I was impressed by how long Tarell Alvin McCraney was willing to sit in silence until I asked him something. When I first met him, on the campus of Yale University, where he is chairman of the playwriting program — one of the most exclusive in the country, admitting only three students each year — it struck me that he was, if not distant, then at the very least aloof. Small talk was made and pleasantries exchanged, but I couldn’t help noticing that there was not much eye contact. At first I attributed this to normal self-consciousness, but as the day progressed it occurred to me that it might be a kind of honesty: He wouldn’t do me or himself the disrespect of offering a charm performance. He simply said it was nice to meet me and suggested we get a bite at a nearby Cuban restaurant. Once there, he looked over the menu for not long at all before ordering the eggplant steak and then, as if on impulse, an empanada de guayaba and a cafe con leche. He would drink the coffee but would have the empanada boxed up to share, he said, with his students.
Then came the silence. It seemed that he might have sat there all day had I let him, quietly content, thinking about various plays, or current events, or music, or film. Instead, I started to explain how much the film “Moonlight” — based on a script McCraney wrote in his early 20s, for which he would ultimately win an Oscar — meant to me. I told him that I grew up in circumstances that allowed me to relate to its central character. And it was here that McCraney began asking the questions, leaning slightly forward over the table, regarding me with patient but curious eyes: Where were my people from, what was their world like, how did my father fit in if at all, which plays did I perform in during high school, what did my mother think of my performances? He was a near balance of observer and observed, 60 percent admirer, 40 percent work of art.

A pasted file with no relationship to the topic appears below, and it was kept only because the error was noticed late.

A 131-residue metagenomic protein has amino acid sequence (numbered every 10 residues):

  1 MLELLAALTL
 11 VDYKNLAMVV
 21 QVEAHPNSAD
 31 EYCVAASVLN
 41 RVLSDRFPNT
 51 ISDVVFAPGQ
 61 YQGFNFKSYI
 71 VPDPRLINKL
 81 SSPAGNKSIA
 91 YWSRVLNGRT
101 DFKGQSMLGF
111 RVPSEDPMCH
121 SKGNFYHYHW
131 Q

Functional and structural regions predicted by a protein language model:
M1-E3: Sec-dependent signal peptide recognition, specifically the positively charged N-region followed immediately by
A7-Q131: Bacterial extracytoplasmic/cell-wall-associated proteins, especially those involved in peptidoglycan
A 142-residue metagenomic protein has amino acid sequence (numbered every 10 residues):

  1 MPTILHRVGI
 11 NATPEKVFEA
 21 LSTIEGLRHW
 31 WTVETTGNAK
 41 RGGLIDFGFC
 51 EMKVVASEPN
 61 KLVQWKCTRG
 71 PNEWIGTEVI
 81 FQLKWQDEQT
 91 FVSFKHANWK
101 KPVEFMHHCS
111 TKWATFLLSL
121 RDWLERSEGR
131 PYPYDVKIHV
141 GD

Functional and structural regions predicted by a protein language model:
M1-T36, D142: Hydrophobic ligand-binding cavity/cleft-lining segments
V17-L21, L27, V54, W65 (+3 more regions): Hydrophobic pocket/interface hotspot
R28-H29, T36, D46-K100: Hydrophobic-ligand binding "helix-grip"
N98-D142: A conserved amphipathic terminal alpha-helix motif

There were details he would recall and bring up long after this meeting. Three weeks later, he would make a joke that showed he remembered my birthday. This is normally the stuff of politicians — a parlor trick of remembering details, of making others feel as if they have your care and attention. But with McCraney it does not feel performative. He has a way of understanding and respecting the stories of anyone he chooses: my story, the stories of the characters in his scripts and plays, the stories of the graduate students he spends his days teaching. He asks questions that draw you into relief against your background and show you not only your own beauty but also his. This, it seems, is one of the ways he has learned to navigate a treacherous world and stay intact, or as intact as a queer black man can be in America.
The McCraney Literary Universe is a large one: He is 38 and has seen eight plays produced, written two screenplays, won a MacArthur genius grant and adapted Shakespeare for the Royal Shakespeare Company in London. (When I asked what made him like theater when he first encountered it, he replied: “I don’t necessarily know if I like it now” — but “the drive to do it is innate.”) If you want to write about this universe, you must be comfortable using the word “beautiful.” In McCraney’s work, the beauty of blackness is a praxis unto itself, the method by which larger theories about life are made manifest. The full, original title of the screenplay that became “Moonlight” was “In the Moonlight Black Boys Look Blue.” The film, which won the Best Picture Oscar in 2017, wasn’t just about the beauty of its characters but about the way they fight a losing battle against that beauty — how they try to beat it out of themselves and one another. The central conflict is that of a character trying to find harmony between who he is and who he is expected to be, a struggle that is, for many black men, not a theoretical matter but a violent, corporeal one.